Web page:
Is Argentina’s New President Handling the Pandemic Well?
Kezia McKeague, Argentina Director at McLarty Associates, shares on-the-ground observations from Buenos Aires on the economic and political consequences of the strict public health measures the Argentine government has adopted to halt the spread of COVID-19. Kezia splits her time between Washington and Buenos Aires, where she advises multinational companies in a wide variety of sectors. She was in Argentina during the initiation of a national lockdown, taking a repatriation flight back to the United States on March 27.
New Argentine President Alberto Fernandez’s approval ratings have soared amid his government’s response to the COVID-19 pandemic, surpassing 79 percent in three recent nationwide surveys, even as concerns of a deeper recession loom. Nearly 95 percent of those surveyed in a recent Analogias poll agree with the government’s strict quarantine measures. Why is Fernández seeing such strong approval ratings, and how much of the surge in popularity should be attributed to his coronavirus measures? Will the global recession undermine Fernández’s plans to get Argentina’s economy on a stronger footing? In the longer term, what will it take for Argentina to break out of its century-long struggle with boom-bust cycles and economic mismanagement?
“President Fernández’s approval ratings saw an initial surge due to his government’s aggressive measures in response to the Covid-19 pandemic. He instituted a national lockdown with the full support of governors and of the opposition, particularly that of Buenos Aires Mayor Rodríguez Larreta, and has positioned himself through daily media appearances as a decisive and pragmatic manager focused on saving lies above all else.
“That said, some tensions have emerged recently, reviving Argentina’s traditionally polarized politics; Fernández’s recent critical comments of private- sector layoffs led to a pot-banging protest in favor of a reduction in public-sector salaries, and the poor handling of banks’ reopening for pensioners marred the government’s able management of the crisis to date.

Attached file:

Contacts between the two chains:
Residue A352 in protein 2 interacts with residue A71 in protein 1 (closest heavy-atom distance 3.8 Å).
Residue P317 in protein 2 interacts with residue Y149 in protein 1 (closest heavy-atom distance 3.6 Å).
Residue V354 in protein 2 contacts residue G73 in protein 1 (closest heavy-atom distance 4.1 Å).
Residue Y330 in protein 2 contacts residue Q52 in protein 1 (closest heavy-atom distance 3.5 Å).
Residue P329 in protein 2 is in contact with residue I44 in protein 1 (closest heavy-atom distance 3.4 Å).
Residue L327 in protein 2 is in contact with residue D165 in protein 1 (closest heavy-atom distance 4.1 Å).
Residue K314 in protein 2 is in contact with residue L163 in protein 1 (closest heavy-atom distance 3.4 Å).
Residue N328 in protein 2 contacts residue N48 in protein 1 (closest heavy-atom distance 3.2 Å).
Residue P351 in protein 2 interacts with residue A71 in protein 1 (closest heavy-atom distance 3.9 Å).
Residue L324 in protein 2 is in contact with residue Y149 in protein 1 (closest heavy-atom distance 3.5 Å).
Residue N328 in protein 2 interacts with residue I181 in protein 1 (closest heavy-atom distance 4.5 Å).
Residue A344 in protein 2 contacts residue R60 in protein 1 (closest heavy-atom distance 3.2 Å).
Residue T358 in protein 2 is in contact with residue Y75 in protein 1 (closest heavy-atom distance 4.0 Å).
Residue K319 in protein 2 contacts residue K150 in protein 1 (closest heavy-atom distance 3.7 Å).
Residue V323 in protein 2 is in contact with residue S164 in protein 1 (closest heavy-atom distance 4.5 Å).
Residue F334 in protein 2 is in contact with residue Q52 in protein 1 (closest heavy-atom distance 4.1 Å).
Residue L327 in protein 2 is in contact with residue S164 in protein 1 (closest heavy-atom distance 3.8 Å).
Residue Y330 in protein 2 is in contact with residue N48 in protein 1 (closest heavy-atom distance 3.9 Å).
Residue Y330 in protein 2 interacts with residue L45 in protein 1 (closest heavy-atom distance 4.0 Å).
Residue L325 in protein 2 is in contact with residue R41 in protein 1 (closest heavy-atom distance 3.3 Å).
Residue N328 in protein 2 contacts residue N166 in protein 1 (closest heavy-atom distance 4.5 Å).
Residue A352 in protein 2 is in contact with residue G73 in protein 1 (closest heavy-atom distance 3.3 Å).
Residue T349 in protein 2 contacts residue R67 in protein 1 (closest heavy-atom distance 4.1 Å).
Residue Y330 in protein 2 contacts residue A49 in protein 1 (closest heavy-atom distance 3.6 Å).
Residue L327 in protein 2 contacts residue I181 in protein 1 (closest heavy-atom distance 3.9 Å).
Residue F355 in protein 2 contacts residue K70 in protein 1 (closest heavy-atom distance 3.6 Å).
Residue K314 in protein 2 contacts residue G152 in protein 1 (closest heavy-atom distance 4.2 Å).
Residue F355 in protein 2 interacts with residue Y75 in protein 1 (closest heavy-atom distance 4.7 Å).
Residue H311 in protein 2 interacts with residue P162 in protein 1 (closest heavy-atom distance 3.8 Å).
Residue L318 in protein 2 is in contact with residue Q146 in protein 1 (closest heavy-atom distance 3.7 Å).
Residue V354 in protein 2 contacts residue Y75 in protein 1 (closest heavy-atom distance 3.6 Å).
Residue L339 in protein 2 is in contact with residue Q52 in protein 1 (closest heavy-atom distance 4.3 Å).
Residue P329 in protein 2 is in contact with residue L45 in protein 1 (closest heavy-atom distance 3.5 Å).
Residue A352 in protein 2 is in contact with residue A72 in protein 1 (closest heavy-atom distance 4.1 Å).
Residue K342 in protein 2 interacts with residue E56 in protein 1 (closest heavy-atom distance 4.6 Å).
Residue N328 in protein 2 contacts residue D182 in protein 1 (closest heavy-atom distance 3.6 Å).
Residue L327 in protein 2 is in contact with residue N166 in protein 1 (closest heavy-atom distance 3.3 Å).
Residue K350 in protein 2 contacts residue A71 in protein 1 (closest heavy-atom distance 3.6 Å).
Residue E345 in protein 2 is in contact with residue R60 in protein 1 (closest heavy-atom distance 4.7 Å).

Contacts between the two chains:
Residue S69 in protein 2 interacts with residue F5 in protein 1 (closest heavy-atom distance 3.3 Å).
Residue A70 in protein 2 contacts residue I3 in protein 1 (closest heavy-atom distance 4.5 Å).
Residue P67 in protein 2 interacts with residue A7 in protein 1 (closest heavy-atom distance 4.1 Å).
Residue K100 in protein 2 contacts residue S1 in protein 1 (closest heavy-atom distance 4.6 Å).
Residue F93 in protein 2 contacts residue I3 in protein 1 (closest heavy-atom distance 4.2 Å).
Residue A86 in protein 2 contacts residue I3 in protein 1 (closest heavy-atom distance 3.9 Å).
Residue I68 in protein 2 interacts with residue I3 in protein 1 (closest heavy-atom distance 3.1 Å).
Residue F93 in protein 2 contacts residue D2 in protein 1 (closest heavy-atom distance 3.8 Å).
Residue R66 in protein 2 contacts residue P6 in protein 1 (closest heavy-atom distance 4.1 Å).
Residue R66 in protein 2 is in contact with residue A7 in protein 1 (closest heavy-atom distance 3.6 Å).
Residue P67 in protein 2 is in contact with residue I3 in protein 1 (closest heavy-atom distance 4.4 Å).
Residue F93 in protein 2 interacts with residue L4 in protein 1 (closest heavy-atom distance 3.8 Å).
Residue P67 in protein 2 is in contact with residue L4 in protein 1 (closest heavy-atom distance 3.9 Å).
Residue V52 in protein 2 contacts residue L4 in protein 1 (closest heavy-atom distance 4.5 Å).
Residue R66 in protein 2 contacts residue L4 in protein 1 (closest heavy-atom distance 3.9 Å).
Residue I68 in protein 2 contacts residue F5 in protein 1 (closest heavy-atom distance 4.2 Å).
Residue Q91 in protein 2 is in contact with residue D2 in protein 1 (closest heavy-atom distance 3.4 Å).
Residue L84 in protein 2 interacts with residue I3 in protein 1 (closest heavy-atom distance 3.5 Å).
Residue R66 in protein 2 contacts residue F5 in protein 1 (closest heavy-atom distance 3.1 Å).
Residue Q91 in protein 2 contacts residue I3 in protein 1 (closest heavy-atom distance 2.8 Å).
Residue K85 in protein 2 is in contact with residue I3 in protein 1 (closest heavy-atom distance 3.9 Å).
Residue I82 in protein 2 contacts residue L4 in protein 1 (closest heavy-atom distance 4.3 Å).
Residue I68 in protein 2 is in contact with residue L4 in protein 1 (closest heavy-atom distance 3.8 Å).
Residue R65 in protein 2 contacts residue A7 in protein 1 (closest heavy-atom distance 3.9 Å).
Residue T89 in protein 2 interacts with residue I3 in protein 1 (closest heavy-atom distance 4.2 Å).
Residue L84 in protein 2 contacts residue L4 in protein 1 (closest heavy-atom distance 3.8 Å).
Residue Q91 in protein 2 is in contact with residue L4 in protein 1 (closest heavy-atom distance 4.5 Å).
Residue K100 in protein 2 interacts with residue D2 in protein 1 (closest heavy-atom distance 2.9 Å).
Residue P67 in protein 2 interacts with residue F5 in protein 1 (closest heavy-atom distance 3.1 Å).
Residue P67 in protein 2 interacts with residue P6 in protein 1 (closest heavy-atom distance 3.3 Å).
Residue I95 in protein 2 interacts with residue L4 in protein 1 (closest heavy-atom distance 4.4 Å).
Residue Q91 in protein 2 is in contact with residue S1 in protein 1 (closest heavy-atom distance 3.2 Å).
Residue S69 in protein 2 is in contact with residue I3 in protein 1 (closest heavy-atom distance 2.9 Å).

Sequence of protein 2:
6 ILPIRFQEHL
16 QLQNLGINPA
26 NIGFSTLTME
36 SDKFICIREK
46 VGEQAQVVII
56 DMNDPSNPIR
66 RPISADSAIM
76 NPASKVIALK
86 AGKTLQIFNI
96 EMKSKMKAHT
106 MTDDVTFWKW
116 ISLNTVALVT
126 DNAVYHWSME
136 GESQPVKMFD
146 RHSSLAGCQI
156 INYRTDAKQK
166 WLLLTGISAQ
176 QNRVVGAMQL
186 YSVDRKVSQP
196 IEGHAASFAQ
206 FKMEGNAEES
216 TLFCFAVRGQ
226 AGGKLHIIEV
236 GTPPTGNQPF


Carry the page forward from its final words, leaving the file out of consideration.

“Nevertheless, for Fernández, there is a silver lining in the crisis that coincided with his 100th day in office – a clear strengthening of his leadership within the diverse governing coalition and a tempering of erstwhile doubts about the role of his influential vice president, Cristina Fernández de Kirchner. Nevertheless, the global recession will undoubtedly undermine Fernández’s goals of stabilizing Argentina’s economy and resolving the sovereign debt situation.
“The economic impact of the extended quarantine will be profound, deepening the recession and exacerbating poverty. Without access to financing, inevitable money printing by the central bank will have an uncertain effect on inflation, the Achilles’ heel of the Argentine economy. Within Argentina’s limited scope for fiscal stimulus, tax credits will not reach the large informal sector, and the decline of oil and commodity prices will further damage public finances.
“Beyond these immediate challenges, Argentina needs both a political consensus around sustainable economy policy, such as the importance of fiscal equilibrium, and a discussion of how to achieve sustained growth. A clear economic plan from the Fernández administration would reassure investors with long memories of past policy inconsistency.”
To hear more of Kezia’s thoughts, listen to her recent Wilson Center Podcast appearance below.
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